Invasion ’44, The Full Story of D-Day

Invassion44

The author has provided a fine account of one of the greatest events in military history. He has 
carefully researched and graphically told an incredible story, producing what is the clearest and 
most comprehensive account on the dramatic landings.
The author has managed to capture the challenges and the solutions that made a successful 
landing possible. There are essential maps and a photo plate section to reinforce the text. With 
all of the books that have been written about the D-Day landings, this provides essential reading 
in covering the preparations and the landings. It reads very well and leads the reader through 
the stages in a logical manner.
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NAME: Invasion '44, The Full Story of D-Day
CATEGORY: Book Reviews
DATE: 180514
FILE: R1971
AUTHOR: John Frayn Turner
PUBLISHER: Pen & Sword
BINDING: soft back
PAGES:  198
PRICE: £12.99
GENRE: Non Fiction
SUBJECT: amphibious assault, airborne assault, Atlantic Wall, Normandy, D-Day, WWII, 
World War Two, Second World War, 1939-1945
ISBN: 1-78303-298-7
IMAGE: B1971.jpg
BUYNOW: http://tinyurl.com/kmjskjz
LINKS: 
DESCRIPTION: The author has provided a fine account of one of the greatest events in 
military history. He has carefully researched and graphically told an incredible story, 
producing what is the clearest and most comprehensive account on the dramatic landings.

Even many of those who took part in the landings would not have had a full appreciation 
of the unfolding event. Each had to focus on the tasks assigned to his unit within the grand 
plan. There was an appreciation of the scale of what was happening, but the beaches 
stretched away from the place where each boat landed its cargo and the battle extended 
inland to the airborne troops who had been landed on key points to prevent the Germans 
reinforcing their defences and to hold bridges that would be needed for the break out from 
the beaches.

For those who were not at the beaches, the sheer scale of the landings is difficult to fully 
appreciate. Without landing on the mainland and fighting into Germany, total victory would 
never have been possible and some form of armistice would have been the best available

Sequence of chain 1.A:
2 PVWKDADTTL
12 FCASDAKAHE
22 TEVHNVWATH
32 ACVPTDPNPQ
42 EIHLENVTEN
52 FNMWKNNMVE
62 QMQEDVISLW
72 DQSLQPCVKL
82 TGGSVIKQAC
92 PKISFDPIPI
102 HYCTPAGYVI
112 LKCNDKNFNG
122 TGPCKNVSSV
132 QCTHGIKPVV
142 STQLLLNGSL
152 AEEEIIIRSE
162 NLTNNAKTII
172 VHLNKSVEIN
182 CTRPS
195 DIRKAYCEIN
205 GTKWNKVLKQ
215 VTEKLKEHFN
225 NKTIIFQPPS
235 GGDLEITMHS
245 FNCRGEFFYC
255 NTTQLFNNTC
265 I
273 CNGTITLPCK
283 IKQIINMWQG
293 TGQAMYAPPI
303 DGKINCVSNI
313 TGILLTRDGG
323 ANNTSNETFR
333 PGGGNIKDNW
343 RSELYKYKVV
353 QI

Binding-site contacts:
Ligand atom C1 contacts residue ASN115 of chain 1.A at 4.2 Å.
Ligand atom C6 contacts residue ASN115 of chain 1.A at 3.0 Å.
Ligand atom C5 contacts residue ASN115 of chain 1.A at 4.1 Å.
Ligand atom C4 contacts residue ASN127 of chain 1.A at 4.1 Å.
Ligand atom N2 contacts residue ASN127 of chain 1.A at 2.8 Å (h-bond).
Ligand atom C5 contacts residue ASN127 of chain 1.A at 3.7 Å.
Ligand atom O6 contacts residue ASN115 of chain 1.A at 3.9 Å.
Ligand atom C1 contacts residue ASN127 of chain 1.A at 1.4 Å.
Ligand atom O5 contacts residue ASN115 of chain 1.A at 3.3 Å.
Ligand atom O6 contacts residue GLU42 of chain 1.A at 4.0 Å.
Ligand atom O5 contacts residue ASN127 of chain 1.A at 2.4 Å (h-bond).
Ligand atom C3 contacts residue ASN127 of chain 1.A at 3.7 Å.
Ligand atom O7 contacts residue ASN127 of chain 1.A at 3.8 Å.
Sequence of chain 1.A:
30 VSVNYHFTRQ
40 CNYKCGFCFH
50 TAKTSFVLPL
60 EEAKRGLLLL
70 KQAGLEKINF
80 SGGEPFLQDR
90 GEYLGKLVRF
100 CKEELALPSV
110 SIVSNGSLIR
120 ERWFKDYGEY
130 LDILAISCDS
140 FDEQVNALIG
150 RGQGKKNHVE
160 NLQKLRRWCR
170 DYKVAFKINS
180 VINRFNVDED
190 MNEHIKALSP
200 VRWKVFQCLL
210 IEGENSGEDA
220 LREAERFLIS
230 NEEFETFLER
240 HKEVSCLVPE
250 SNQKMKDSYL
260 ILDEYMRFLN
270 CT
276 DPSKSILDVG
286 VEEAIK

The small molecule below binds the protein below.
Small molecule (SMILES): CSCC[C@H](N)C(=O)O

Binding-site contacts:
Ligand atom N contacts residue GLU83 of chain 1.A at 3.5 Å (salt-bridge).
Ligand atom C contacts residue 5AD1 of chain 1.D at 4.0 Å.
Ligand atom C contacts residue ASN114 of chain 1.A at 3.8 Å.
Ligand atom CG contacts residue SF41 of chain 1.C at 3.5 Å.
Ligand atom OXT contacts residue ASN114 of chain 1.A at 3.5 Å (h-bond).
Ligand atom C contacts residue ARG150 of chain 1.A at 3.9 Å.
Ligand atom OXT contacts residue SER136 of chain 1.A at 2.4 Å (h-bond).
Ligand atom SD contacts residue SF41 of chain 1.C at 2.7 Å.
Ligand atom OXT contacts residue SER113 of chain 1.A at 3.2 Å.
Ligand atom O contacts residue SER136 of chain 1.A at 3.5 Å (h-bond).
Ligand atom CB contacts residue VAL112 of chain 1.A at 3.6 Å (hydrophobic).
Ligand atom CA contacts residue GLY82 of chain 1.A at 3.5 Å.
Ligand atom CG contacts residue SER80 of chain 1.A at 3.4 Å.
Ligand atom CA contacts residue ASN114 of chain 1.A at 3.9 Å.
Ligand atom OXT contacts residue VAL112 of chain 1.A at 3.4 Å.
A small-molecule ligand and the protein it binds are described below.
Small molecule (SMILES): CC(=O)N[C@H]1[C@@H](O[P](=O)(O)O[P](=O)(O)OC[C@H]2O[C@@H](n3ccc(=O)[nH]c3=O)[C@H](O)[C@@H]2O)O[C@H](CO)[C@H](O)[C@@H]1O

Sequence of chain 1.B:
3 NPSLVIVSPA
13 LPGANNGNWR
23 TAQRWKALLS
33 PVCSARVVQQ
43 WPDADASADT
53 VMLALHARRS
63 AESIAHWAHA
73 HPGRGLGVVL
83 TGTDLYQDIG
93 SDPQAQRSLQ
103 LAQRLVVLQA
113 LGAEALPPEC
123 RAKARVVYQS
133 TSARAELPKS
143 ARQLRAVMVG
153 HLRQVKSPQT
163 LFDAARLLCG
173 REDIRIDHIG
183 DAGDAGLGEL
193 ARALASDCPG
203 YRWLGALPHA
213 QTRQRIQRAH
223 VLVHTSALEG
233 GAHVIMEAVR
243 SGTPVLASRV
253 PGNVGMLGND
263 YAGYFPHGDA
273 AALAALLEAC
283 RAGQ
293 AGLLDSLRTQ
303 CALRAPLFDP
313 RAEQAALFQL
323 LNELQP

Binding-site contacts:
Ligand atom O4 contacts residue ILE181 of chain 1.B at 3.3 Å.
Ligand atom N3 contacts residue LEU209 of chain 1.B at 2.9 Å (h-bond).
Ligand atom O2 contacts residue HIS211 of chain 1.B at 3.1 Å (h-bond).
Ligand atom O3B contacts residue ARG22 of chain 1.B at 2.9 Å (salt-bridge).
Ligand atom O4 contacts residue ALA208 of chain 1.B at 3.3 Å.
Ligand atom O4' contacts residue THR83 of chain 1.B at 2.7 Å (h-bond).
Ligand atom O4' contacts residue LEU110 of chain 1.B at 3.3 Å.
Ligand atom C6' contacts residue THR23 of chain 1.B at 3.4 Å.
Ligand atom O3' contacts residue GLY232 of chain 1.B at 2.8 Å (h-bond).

end to the fighting. That would only have postponed further war for perhaps a very short 
period. A successful landing was that vital, but the challenges it presented were enormous. 
No one had ever planned a military action on this scale before. The first twenty four hours 
#would be critical. If the troops could not fight their way off the beaches within that time, 
they would be driven back into the sea.

The thousands of vessels collected together to transport the invading army and provide 
shore bombardment included many types which had been created for these landings. In 
almost every respect, new ways of training, moving, arming and landing the force had to 
be developed. British planning had begun before the evacuation of British and French troops 
from Dunkirk in 1940. When the US entered the war, planning for a landing in France 
accelerated, but there were many tasks that had to be achieved before the final planning 
could begin. The landings at Dieppe were a large reconnaissance in force to test ideas and 
German defences. It ended with very heavy casualties.

The Allies had to convince the Germans that the real attack was to be launched at Calais as 
the shortest journey, while the landings would take place elsewhere. That involved an 
incredible intelligence operation to deceive the Germans. Britain became one huge armed 
camp as equipment and men were collected from around the world. Just moving those 
numbers across the Channel was an immense task, even before considering the defence that 
the Germans could be expected to put up. Once ashore, the troops would require a steady 
flow of supplies on an enormous scale. Selecting the open beaches of Normandy provided 
the best prospects against the German defences, but it created an incredible problem in landing 
supplies, fuel and ammunition. The brilliant solution was to build large pre-fabricated harbours 
that had to be towed across the channel and assembled on the beaches. That would allow 
merchant ships to bring across vehicles, men and all the supplies for the first phase. PLUTO 
was an underwater pipeline that could pump fuel for the thousands of thirsty vehicles. 
Everything had to be done on a grand scale but it also needed a multitude of inventions.

The author has managed to capture the challenges and the solutions that made a successful 
landing possible. There are essential maps and a photo plate section to reinforce the text. 
With all of the books that have been written about the D-Day landings, this provides essential 
reading in covering the preparations and the landings. It reads very well and leads the reader 
through the stages in a logical manner.